Q&A: Jason Schupbach, National Endowment for the Arts

Days before taking the stage as a keynote speaker at the Dot.Gov design conference, Jason Schupbach, director of design at the National Endowment for the Arts (NEA), spoke with AIGA DC Communications Chair, Scott Kirkwood. From 2004 to 2008, Schupbach was director of ArtistLink, where he helped create more than 60 projects in 20 communities generating more than 500,000 square feet of artist space. Now, Schupbach manages the NEA’s grantmaking efforts and oversees the agency’s design initiatives, including Our Town, which funds the role of arts in the economic revitalization of cities, helping to create livable, sustainable communities.

What prompted you to make the move to NEA in May 2010?

I’ve always been really interested in helping creative people succeed—I’ve sort of dedicated my life to it. I believe that creativity has a vital role in making our economy better and making life better, and, although I don’t have that creative gene that many designers possess, I’m really interested in improving the infrastructure and support for creative people—that’s what gets me out of bed. Every day I get to ask myself: How I can make life better for designers, and how can I make American design better?


What are some common misconceptions about NEA?

I don’t think people know that we fund design and that we’ve been doing it for 50 years. Most people associate NEA with museums, visual arts, and performing arts, and those are important parts of our work, but we’ve also been supporting some of the most important design movements, and putting serious money behind some of field’s most important people for a long time. We’ve had our hands in everything from city planning to some of the first magazines focused on design thinking, and we’ve been behind some of the nation’s key architectural movements.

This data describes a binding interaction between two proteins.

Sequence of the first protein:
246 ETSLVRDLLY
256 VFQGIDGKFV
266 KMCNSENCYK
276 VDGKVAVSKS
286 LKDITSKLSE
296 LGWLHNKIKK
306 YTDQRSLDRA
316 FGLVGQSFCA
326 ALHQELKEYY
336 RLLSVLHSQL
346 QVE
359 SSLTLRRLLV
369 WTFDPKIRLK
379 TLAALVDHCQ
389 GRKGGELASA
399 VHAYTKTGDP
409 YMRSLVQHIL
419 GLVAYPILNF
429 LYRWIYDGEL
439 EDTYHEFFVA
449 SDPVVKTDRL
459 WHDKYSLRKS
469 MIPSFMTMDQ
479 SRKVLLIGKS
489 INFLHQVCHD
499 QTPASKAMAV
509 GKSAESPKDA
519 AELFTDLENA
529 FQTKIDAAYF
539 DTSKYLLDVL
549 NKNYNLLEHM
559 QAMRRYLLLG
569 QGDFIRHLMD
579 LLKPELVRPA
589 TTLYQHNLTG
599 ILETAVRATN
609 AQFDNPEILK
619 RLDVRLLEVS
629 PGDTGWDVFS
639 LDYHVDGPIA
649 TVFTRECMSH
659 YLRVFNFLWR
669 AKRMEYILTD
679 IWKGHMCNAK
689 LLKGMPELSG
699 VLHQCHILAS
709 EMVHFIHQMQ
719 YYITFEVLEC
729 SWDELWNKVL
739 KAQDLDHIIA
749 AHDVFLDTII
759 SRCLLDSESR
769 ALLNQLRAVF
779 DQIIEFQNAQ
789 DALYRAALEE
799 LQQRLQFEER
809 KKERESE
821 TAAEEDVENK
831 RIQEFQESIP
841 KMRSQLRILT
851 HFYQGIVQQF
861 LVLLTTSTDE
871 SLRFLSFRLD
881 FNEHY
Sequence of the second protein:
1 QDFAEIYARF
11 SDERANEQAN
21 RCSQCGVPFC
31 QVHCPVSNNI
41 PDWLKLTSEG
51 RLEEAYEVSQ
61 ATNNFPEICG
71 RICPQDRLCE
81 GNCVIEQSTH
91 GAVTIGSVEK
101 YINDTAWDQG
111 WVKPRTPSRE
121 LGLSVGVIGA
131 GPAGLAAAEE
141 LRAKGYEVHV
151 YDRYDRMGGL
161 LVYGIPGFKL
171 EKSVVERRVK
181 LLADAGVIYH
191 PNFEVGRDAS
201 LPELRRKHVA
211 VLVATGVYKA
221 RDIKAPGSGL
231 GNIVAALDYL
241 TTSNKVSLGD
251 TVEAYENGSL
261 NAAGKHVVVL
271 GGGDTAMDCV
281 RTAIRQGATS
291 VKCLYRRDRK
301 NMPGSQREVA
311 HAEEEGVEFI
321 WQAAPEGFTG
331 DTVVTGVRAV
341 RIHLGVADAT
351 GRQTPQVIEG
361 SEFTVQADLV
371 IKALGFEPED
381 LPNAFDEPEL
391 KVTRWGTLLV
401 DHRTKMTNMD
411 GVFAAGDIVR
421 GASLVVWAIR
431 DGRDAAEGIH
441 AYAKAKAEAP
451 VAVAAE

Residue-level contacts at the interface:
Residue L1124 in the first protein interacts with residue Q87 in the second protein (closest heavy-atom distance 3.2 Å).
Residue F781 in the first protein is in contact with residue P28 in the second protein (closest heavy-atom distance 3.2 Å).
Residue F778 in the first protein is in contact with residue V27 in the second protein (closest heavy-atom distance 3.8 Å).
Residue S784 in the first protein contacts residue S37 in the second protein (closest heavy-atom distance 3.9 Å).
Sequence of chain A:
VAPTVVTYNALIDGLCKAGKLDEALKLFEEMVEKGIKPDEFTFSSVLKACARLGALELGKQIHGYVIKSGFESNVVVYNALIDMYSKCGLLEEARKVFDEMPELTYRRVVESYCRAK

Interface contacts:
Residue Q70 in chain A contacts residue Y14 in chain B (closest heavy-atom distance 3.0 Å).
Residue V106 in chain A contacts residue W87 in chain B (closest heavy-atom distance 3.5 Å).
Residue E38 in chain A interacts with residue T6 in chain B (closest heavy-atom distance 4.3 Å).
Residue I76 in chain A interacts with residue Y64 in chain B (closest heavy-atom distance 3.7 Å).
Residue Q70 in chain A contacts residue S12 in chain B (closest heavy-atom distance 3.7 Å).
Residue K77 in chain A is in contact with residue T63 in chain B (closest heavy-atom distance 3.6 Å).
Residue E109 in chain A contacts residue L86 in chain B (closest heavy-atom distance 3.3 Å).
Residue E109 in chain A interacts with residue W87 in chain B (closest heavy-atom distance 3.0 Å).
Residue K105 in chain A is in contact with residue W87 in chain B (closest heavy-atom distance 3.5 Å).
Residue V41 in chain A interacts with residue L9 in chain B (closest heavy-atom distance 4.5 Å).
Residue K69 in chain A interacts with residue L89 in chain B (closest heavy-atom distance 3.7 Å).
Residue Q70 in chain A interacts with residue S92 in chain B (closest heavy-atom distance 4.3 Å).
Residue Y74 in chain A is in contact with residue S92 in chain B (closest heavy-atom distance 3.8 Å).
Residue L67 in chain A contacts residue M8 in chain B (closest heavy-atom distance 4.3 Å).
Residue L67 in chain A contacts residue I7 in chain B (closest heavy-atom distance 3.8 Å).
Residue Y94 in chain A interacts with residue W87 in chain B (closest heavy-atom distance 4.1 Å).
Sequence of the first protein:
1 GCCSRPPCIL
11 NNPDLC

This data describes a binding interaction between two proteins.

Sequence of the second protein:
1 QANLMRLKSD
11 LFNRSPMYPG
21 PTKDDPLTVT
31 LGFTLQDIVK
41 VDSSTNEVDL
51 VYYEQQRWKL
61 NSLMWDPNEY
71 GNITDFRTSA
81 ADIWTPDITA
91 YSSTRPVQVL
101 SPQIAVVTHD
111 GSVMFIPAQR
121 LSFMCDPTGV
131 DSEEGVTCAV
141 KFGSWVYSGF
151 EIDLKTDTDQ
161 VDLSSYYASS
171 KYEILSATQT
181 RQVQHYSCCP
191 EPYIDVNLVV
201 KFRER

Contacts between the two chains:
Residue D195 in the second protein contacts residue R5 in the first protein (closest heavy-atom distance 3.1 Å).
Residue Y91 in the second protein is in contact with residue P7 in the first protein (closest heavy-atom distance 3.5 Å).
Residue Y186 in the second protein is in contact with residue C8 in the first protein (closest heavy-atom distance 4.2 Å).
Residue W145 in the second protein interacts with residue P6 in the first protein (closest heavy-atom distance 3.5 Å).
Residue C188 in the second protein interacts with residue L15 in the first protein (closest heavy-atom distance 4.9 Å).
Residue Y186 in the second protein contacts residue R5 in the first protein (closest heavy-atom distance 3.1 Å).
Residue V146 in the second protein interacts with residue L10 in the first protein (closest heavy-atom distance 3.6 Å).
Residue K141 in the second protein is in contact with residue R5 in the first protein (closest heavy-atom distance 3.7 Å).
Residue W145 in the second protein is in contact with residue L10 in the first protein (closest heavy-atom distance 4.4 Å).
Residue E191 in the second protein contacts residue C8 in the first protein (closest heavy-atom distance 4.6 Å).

For example, the river in Providence, Rhode Island, had been paved over, until the NEA funded a study exploring what it would mean to uncover the river, and it’s totally transformed downtown Providence. We funded the classroom trip that led Robert Venturi and Denise Scott-Brown to create the book “Learning from Las Vegas.” And in the ’90s we published a magazine called The Business of Design, which is all about industrial design thinking and the ways design can benefit the business community—an approach that’s standard practice now.

One of the themes of your career, which continues at NEA, is creating community through design. Can you talk about that?

We call that “creative placemaking.” It’s a relatively new name for a very long practice of supporting the role of arts in making great cities—and it’s nothing new; Michelangelo, was a great city builder, right? This country has a long history of supporting all different kinds of things that make places more livable through the arts: from creating artists’ spaces in empty store fronts to museums, theaters, festivals and performances—all those things that make cities great. We recently supported a big project in Boston called Design Museum Boston, which is a virtual museum promoting design displays all over the city.